Regional Activity

The following summaries of housing market conditions and activities have been prepared by economists in the U.S. Department of Housing and Urban Development's (HUD's) field offices. The reports provide overviews of economic and housing market trends. Each regional report also includes a profile of a selected housing market that provides a perspective of current economic conditions and their impact on the local housing market. The reports are based on information obtained by HUD economists from State and local governments, from housing industry sources, and from their ongoing investigations of housing market conditions carried out in connection with the review of HUD program applications.

New England / New York/New Jersey / Mid-Atlantic / Southeast/Caribbean
Midwest / Southwest / Great Plains / Rocky Mountain / Pacific / Northwest

Table: Units Authorized by Building Permits, Year to Date: HUD Regions and States
Table: Units Authorized by Building Permits, 50 Most Active Metropolitan Statistical Areas

New England

The New England economy continues to grow and create jobs throughout the region. Non-farm wage and salary employment increased by 110,700 jobs (1.7 percent) from February 1998 to February 1999. Although 68 percent of the job gains were in Connecticut and Massachusetts, significant increases were recorded in Maine and New Hampshire -- 2.6 percent and 1.9 percent, respectively. The economy has kept labor markets extremely tight with unemployment falling to 3.1 percent in February 1999 from 3.7 percent in February 1998. Decreases were recorded in all six States, with Massachusetts having the lowest rate at 2.9 percent.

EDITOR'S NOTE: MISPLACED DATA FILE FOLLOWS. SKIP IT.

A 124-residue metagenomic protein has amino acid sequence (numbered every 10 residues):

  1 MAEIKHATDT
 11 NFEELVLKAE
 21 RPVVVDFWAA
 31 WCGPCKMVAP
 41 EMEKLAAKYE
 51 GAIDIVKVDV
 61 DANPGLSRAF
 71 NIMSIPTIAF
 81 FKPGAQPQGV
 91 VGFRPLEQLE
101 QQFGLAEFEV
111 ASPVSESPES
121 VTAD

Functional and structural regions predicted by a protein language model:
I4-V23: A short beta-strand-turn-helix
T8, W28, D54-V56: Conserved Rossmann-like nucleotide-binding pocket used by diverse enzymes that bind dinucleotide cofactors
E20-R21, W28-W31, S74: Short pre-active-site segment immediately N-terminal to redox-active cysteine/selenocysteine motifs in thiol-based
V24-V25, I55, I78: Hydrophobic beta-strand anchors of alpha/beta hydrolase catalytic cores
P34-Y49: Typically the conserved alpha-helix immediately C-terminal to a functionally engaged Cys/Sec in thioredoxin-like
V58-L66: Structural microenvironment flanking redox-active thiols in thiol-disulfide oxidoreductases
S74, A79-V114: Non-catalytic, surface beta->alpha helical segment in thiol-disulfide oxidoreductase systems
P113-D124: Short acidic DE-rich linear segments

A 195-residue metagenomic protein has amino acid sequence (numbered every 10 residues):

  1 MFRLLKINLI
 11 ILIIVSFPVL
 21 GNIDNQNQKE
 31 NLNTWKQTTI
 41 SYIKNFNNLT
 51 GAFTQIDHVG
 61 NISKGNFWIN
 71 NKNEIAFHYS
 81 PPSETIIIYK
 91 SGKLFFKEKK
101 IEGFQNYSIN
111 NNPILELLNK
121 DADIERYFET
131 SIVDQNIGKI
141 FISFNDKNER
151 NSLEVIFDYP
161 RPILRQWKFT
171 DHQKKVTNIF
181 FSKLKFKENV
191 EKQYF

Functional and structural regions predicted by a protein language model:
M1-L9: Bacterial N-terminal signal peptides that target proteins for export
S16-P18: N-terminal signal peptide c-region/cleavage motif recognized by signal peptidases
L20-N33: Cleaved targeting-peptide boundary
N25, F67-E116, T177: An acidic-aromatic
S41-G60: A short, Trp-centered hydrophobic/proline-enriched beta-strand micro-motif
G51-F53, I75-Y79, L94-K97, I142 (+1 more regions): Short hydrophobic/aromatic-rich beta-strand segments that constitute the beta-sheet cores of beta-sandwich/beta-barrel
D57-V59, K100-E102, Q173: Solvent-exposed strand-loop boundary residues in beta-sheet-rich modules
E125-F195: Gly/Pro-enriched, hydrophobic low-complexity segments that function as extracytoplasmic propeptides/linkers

Total residential building activity, as measured by building permits, was off less than 2 percent in the first 3 months of 1999 compared with the same period in 1998. Single-family activity was up about 2 percent, but multifamily units were down 17 percent. The decrease in multifamily activity was most pronounced in Connecticut, where the number of units was down 50 percent from the comparable period in 1998, albeit on a very small basis. Both Massachusetts and New Hampshire reported substantial increases in multifamily housing permit activity. Much of the activity is in the Boston and Lowell metropolitan areas.

Most of New England's major rental markets are very tight. Vacancy rates are declining and rent increases are common. According to the U.S. Bureau of the Census, of the 12 States with the lowest rental housing vacancy rates in 1998, 5 were in New England. Only Connecticut had a rental vacancy rate of more than 3 percent.

While the construction boom of assisted-living developments for the elderly population in New England has been concentrated primarily in the region's urban markets, there has been a fair amount of activity in some of the northern, more rural, markets. With few exceptions, absorption has been relatively quick. However, with the recent additional units, some markets are experiencing a slowdown in rent-ups. The depth of the high-end, private-pay market in particular is questionable in some areas. The industry and local and State governments are looking at ways to broaden the market by making the product affordable to most elderly people.